Enter your email address:

Delivered by FeedBurner

feedburner count

Friday, August 14, 2009

Keep 'em coming - no let-up in US DOJ prosecutions for falsification of oil record books

Friday, 14 August 2009

Last month saw yet another case of crew using falsified records to conceal improper discharges of untreated bilge waste. The Chief and Second Engineer of the Cyprus-flagged M/V Myron N, a dry bulk carrier operated and managed by Dalnave Navigation Inc., pleaded guilty to concealing vessel pollution. Each face up to three years' imprisonment, followed by three years of supervised release and a USD 250,000 fine. Sentencing will take place in September this year. For further information, please see the US Department of Justice (DOJ) news release. 
This comes on top of the sentencing last month of the Spanish operator of an ocean-going chemical tanker ship, M/T Nautilus, to pay a fine of more than USD 2 million for polluting the high seas after pleading guilty to conspiracy, falsification of records, obstruction of justice, and failing to maintain an accurate oil record book on the vessel. The company was also sentenced to serve three years of probation, during which time it must implement a comprehensive environmental compliance program. There were two Chief Engineers involved in this extended cover-up, and they both pleaded guilty in earlier proceedings. One Chief Engineer was sentenced to serve one month in prison, the other one week in prison and a fine of USD 2,000. See the DOJ news release for further information.
BIMCO has been reporting on a spate of judgments in the US relating to falsification of records and failure to maintain an accurate oil record book. In this year alone, there have been at least seven cases of vessel pollution offences being pursued by the DOJ.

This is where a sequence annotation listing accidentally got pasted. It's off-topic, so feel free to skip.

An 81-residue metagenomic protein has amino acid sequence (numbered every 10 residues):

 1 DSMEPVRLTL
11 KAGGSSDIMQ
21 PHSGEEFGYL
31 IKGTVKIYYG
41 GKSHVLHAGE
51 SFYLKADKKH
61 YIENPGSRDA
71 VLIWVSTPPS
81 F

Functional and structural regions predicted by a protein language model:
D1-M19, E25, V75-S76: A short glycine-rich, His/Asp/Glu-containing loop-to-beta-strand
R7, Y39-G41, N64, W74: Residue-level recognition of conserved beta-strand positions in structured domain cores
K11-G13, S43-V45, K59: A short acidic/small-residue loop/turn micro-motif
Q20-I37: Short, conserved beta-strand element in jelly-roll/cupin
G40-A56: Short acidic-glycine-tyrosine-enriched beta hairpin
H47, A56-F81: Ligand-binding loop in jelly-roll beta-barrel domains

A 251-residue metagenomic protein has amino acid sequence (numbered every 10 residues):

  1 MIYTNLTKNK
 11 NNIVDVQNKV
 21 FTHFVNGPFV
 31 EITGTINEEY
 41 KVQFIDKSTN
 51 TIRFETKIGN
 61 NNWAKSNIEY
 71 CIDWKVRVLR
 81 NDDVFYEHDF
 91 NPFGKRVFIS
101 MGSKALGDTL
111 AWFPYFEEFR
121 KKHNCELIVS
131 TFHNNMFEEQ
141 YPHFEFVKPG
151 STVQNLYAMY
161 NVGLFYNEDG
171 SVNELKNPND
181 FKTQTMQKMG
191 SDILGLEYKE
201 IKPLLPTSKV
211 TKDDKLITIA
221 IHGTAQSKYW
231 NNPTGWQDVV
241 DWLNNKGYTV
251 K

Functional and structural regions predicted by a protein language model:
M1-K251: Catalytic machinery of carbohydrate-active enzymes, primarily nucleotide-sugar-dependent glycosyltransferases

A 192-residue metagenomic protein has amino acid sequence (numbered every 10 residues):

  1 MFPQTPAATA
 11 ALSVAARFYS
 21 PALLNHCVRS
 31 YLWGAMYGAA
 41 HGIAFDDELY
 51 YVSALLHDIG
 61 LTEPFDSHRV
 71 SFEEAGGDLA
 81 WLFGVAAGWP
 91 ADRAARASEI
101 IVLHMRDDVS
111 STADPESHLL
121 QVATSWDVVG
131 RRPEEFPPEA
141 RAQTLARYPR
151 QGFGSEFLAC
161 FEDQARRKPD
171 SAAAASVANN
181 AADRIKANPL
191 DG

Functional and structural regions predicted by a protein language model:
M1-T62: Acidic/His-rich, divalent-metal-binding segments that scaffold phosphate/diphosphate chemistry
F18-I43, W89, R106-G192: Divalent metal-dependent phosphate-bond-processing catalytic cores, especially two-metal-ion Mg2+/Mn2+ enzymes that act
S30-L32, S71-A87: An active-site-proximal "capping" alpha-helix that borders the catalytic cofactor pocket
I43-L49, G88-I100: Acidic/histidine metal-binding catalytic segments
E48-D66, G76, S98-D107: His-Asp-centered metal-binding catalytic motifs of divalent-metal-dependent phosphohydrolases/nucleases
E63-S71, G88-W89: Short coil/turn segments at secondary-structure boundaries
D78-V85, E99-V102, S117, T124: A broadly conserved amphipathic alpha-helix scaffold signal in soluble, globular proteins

It is therefore important for members to be aware that the US Coast Guard and the DOJ will fully investigate and vigorously prosecute cases involving the suspected falsification of the oil record book. Owners, managers and operators must institute voluntary compliance programs to reduce the likelihood of such falsifications and crew members (particularly engineering officers) must adopt new practices. In particular, members should note the following:
•    these prosecutions are for violations not only of MARPOL regulations but also of US domestic legislation;
•    the US has jurisdiction to prosecute and sentence even where the offences are committed outside US territorial waters;
•    the severe sentences are not only in respect of the pollution itself but also the act of lying to US officials;
•    successful prosecution may result in fines and compliance programmes for the owner or management companies as well as fines and/or prison sentences for the individual officers involved;
•    the US authorities routinely award considerable "whistleblower" awards to crew members or other individuals who report illegal discharges and falsification of record books.
It therefore continues to be essential that shipowners and managers are fastidious in enforcing their environmental compliance programmes, in identifying and correcting improper discharge practices, and in ensuring that a vessel’s required records are accurate and verifiable. Whilst the lack of a compliance programme  is not in itself an offence, the presence of an effective and fully implemented one may be used to persuade the government not to prosecute in the first place - although it should be emphasised that this does not serve as a defence in the prosecution of the above violations.
Source: BIMCO